The judge who presided over the inquest of Gareth Myatt, the only child to die in custody following restraint, wrote today to the Secretary of State for Justice that it would be 'wholly unforgivable and a double tragedy' if there was any delay in learning from and acting upon the lessons of Gareth's death. His Honour Judge Pollard specified 34 Actions he believed should be taken to prevent other children dying in custody. The 'Rule 43' Report of the judge follows on from the scathing narrative verdict reached by the inquest jury, which devastatingly implicated Home Office and Youth Justice Board failures in the death of this 15 year-old child. Garden Court's Dexter Dias led Brenda Campbell in representing Gareth's mother throughout one the longest death in custody inquests in legal history.
Gareth, 4 foot 10 and weighing 6 ½ stones, died at the privately-run Rainsbrook Secure Training Centre in 2004 following restraint by three adult officers. The incident began with Gareth's refusal to clean a toaster having made a cheese toastie. The officers used the 'Seated Double Embrace' hold on him, part of an inadequately tested system of restraint used on children called Physical Care in Custody (PCC). The inquest jury found that the Home Office and Youth Justice Board's failure to test this system medically and their inadequate safety assessment of it caused or contributed to Gareth's death.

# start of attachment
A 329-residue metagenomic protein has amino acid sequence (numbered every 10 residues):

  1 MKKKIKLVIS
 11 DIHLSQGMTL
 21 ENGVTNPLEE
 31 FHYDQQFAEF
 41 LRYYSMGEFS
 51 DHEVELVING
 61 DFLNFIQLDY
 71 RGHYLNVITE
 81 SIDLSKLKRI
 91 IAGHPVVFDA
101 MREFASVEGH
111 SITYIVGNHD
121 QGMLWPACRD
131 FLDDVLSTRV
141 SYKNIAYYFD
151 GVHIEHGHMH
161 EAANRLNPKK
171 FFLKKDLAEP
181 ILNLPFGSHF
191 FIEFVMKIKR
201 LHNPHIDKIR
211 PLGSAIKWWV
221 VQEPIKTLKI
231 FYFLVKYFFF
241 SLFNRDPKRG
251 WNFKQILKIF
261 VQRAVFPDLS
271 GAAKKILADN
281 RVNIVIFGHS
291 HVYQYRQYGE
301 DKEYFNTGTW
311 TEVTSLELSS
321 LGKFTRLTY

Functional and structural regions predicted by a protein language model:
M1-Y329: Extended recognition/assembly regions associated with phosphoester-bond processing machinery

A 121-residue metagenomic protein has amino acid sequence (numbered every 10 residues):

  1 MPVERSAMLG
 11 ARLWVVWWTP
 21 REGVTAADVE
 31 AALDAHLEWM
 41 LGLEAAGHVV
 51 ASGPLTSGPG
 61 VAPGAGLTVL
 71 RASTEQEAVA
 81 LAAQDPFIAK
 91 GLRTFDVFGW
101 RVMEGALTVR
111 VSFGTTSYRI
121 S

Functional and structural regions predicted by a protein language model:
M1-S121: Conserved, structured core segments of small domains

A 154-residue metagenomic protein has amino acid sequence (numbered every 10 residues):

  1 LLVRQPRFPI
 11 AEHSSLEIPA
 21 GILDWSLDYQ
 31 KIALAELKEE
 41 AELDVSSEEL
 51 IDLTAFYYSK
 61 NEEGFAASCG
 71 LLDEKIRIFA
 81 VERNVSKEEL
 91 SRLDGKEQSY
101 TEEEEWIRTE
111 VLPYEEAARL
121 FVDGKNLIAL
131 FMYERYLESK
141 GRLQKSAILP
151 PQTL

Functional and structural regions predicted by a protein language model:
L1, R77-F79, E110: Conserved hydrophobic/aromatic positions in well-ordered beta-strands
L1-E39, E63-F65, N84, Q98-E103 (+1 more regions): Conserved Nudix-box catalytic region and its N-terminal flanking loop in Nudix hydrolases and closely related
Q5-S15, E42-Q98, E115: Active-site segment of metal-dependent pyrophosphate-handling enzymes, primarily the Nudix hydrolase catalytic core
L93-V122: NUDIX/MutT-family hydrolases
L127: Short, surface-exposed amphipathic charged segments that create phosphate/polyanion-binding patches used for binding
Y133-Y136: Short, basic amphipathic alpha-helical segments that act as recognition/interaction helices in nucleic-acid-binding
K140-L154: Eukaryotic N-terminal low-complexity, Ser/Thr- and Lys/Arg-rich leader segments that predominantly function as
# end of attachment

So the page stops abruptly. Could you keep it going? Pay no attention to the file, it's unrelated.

In a detailed Article 2 narrative verdict, the inquest jury found that Gareth's death was caused or contributed to by: inadequate assessment of the safety of the restraint system used on children in Secure Training Centres; failure to undertake medical review of the system; the failure by the YJB to depute anyone with managerial responsibility for PCC; the inadequacy of the YJB's response to the National Children's Bureau recommendation that there was an urgent need for the medical review of PCC; the YJB's inadequate response to information that children were vomiting and having difficulties breathing during restraint; the inadequate monitoring of PCC by the YJB.
HHJ Pollard's recommended preventative actions range widely over the treatment of children, the use of restraint, monitoring, good practice, access for emergency vehicles and inspection. He stressed to the Home Secretary a theme pressed by Gareth's lawyers throughout the inquest: the absolute need to 'listen to the voice of the child'.
Solicitor Mark Scott of Bhatt Murphy instructed Dexter Dias and Brenda Campbell. Gareth's team of lawyers was fully supported by Deb Coles, co-director of INQUEST, and by Gilly Mundy, who tragically and unexpectedly died during the course of the hearings. Garden Court Chambers sends its deepest condolences to both Gareth's and Gilly's families.